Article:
Play 2.7 Roadmap

Play 2.7 is due in Q2 2018. Here’s a link to the roadmap we’ve come up with:

If you have anything you plan on contributing to Play in that timeframe that you think is worth mentioning on the roadmap, let me know and I can add it on.


Is this thread specifically for the roadmap, or also questions?

Because I have questions regarding PlayService for minimal applications(What is its intended use case, is it more ideal for ebean projects that don’t have a public facing web interface to worry about?)

And this: Support Java actions without a thread-local Context (How is this going to be migrated? It’s really useful to get URL parameters out of the request() object, which if I recall uses the thread local context, etc…)

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Well this means that instead of

public Result myAction() {
return ok();

one would write:

public Result myAction(Request request) {
return ok();

as an example, but there is still no clear api for that.
another idea was/is:

public Action myAction() {
request -> ok();

That would be pretty cumbersome to migrate, and confusing especially since it would require adding an argument to each controller method, that isn’t actually reflected in the arguments provided in the routes file itself.

I can’t exactly tell how the 2nd example would operate.

In projects I’ve worked on, I mostly use request() as a way of detecting arguments added to individual calls, allowing for more fine-grained control over things like database queries.

A common example is providing start and stop times in the URL parameters. Those can be entirely optional. Making a separate route for no provided times, only start provided, only stop provided or both provided, seems like a bad idea when I can do it with only 1 route. And with this data, I can then dynamically add parameters to the ebean query.

They’re optional dependencies and the decision of adding them is entirely up to the user making the call. They might want a historical view of everything between 2 UNIX timestamps(provide start and stop), or they might say “I want everything of the past X hours”(provide only start).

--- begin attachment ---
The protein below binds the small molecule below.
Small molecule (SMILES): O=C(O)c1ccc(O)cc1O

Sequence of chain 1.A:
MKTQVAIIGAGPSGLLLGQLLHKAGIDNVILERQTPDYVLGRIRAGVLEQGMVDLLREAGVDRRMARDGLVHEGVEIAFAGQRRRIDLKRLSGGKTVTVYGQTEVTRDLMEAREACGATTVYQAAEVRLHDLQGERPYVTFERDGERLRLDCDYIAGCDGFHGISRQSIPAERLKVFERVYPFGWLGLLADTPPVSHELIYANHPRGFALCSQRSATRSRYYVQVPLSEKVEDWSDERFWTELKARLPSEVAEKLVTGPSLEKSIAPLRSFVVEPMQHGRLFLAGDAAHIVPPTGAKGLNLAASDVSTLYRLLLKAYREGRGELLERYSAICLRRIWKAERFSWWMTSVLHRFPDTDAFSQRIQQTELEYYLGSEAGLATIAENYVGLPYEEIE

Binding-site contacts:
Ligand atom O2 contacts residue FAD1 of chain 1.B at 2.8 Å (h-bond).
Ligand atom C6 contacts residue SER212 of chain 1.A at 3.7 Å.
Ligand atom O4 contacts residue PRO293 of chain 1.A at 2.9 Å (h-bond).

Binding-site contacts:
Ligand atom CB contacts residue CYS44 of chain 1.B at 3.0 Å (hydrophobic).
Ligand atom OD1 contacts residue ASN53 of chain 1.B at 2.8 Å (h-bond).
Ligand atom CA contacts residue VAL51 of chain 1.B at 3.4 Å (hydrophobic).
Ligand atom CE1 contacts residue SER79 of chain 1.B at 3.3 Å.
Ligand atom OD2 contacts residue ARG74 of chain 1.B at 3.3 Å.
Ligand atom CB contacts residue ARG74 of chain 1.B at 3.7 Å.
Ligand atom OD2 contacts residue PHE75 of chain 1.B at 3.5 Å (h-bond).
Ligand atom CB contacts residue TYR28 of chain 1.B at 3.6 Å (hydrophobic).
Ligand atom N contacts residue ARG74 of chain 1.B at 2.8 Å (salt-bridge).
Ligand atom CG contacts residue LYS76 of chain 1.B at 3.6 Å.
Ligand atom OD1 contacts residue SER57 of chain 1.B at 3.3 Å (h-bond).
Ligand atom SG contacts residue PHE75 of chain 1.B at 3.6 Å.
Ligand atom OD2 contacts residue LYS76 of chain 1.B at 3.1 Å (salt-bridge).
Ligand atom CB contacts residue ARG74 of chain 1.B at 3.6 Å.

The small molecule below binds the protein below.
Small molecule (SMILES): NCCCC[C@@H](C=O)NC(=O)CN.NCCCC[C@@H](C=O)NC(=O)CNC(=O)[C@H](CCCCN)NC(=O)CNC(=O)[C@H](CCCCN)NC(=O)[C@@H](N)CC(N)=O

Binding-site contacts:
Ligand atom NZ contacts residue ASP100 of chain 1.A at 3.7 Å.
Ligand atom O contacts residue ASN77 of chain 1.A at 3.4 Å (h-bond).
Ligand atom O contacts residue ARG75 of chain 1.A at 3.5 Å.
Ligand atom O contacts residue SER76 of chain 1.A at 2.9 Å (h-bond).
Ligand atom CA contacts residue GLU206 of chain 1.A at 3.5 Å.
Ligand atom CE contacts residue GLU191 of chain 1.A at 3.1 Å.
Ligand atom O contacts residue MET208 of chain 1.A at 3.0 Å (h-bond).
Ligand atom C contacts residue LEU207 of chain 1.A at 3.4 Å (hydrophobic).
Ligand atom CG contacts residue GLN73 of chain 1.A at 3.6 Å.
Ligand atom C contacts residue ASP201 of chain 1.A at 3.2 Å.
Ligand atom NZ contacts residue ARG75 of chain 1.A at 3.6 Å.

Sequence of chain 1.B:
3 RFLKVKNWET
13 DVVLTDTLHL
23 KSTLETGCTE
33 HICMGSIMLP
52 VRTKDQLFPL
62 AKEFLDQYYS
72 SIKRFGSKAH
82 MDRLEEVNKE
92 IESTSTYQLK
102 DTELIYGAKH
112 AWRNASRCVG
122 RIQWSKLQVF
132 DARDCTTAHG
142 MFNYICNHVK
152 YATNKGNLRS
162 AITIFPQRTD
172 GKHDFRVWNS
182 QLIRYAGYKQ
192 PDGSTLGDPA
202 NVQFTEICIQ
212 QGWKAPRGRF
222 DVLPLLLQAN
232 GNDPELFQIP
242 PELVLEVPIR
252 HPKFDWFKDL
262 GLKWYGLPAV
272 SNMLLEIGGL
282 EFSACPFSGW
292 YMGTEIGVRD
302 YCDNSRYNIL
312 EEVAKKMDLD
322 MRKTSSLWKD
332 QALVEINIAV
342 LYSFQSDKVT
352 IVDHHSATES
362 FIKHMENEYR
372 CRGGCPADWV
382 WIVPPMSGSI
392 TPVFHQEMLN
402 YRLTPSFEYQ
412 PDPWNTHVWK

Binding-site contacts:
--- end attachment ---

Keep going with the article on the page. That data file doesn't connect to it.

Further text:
The concept of a “context” seems logical, as each route being called(each action) is logically its own separate thing that cannot affect the application as a whole.

My main concern is: will I still be able to easily, without changing much of my code, access this data that I will unpredictably need or not?

EDIT: I just remembered optional parameters in the routes file. I probably forgot because I recall demonstrating the mere abilitty of doing request() somewhere.

well in 2.7. it would be just another option to define your routes, you would still be able to use request().

Ah ok, it will just use a different underlying system then?

I also seem to recall, but I’m not certain on this point, that request() contains the (possibly provided) language of the one calling the route, allowing for use of language-separated error messages, with the messages files.

I was just concerned because I recall request() currently being a part of the context and I was worried about losing that. Because it’s just so utterly convenient.

And I assume there will be other ways to keep track of specific data per thread, in order to avoid querying it to the database more than 1 time per route called/action.

PlayService omits sbt-web and twirl, as well as the routes compiler and the custom Play layout. Those things can be added back manually if you need them (by adding SbtTwirl, RoutesCompiler, etc.). It’s designed for situations where you want a minimal Play service, or if you want to manually add sbt plugins as you need them rather than depending on everything. This was a commonly requested feature in the past.